In 2015, the groups now known as the Antibiotics Off the Menu coalition launched a concerted effort to stop the overuse of antibiotics in the meat industry through corporate actions.
At that time, there was a lack of progress on effective federal policy despite years of effort. While this lack of meaningful federal action continues today, rising consumer concern about antibiotic resistance, and interest from restaurant industry leaders like Panera, Chipotle and Chick-fil-A, in doing their part to reduce unnecessary antibiotics use set off a wave of change. Today, more than half of chicken in the United States is produced under an antibiotics stewardship program.
The positive effects of these corporate actions are rippling throughout the livestock industry. The latest Food and Drug Administration data show that in 2017, overall antibiotics sales to the meat industry saw a big drop, though two-third of all U.S. medically important antibiotic sales still go to livestock.
Antibiotics Off the Menu is now urging the top six restaurants chains in the U.S. to only buy meat raised without routine antibiotic use. For more on our current and past campaigns, see below.
In spring 2019, we launched a new campaign calling on Wendy’s, the third largest burger chain in the U.S., to take definitive action on antibiotic use in its beef supplies. So far, the company has only taken baby steps, with reductions in one drug in a small portion of its overall beef supplies.
Wendy’s seems to want its customers to think it is taking this issue seriously. The best way to do that is to make a genuine commitment to take concrete action. In other words, to set a firm timeline for across the board reductions of medically important antibiotics across all of its vast beef supply chain.
With its 2015 commitment to end the use of medically important drugs in its chicken supplies, McDonald’s helped set off a ripple effect in that industry. Then, in December 2018, the company announced a new antibiotic use reduction policy for most of its global beef supplies, which calls for an end to routine prevention use of medically important drugs. The policy requires beef suppliers in 10 key global markets to comply with this new approach starting in 2021 (the company is slated to publicize reduction targets by the end of 2020).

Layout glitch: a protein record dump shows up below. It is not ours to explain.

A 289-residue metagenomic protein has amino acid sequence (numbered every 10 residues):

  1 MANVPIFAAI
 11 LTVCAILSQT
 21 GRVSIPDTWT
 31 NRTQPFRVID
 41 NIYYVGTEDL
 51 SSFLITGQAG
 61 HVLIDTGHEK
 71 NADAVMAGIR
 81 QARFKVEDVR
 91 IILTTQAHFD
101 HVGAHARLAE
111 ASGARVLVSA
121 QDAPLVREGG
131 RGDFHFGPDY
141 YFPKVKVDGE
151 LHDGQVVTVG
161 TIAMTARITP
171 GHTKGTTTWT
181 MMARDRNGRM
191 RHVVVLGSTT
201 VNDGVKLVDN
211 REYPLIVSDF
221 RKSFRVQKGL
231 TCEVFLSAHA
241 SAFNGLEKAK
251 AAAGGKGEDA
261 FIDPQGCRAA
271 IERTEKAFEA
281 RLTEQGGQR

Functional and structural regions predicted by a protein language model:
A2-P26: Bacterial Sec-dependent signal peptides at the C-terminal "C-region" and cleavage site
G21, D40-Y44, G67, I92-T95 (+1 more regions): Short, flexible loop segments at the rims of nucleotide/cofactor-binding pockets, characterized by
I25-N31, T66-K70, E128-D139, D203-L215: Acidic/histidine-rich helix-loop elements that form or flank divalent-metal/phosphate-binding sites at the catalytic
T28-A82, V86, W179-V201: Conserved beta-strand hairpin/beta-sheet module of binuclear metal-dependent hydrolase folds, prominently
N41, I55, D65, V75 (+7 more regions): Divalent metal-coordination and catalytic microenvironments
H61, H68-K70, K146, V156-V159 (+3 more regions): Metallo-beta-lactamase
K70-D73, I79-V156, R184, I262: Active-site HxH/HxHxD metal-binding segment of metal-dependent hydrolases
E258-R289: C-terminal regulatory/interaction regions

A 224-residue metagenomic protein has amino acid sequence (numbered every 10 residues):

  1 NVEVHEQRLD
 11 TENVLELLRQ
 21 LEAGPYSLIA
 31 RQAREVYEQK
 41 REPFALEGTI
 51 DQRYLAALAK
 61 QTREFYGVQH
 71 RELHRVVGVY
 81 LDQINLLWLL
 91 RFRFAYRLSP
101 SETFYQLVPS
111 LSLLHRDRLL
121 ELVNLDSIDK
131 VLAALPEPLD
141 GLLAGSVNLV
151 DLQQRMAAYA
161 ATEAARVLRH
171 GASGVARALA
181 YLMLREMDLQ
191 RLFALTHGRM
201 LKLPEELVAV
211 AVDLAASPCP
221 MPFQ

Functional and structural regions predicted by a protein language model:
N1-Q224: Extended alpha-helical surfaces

Several members of the Antibiotics Off the Menu Coalition were engaged stakeholders in the development of this policy. Other groups publicly called on the company for over a year to set a strong policy for beef through various campaign activities.
In the summer of 2015, we called on Subway, at the time the second largest restaurant chain in the U.S., to act on antibiotics. Given its size and health-focused marketing, the “Eat Fresh” brand was in a unique position to shift the meat industry toward responsible use. After our groups reached millions of consumers online, in person, and in the media with the message that Subway could make a difference, the company committed to no longer source any meat raised with antibiotics by 2025.
Subway now serves only chicken raised without antibiotics, and is in the process of honoring its commitment on turkey. They have not yet made progress with pork and beef.
Our campaign calling on KFC to no longer source chicken raised with routine antibiotics created the industry tipping point. Groups addressed KFC leadership at the Yum! Brands annual shareholder meeting, placed strategic media stories in KFC’s hometown paper and national outlets, and delivered hundreds of thousands of citizen actions into KFC’s headquarters. In April 2017, KFC U.S. announced that the company would only buy chicken raised without medically important antibiotics by the end of 2018.
In January 2019, as promised, KFC formally announced that it fulfilled its chicken pledge.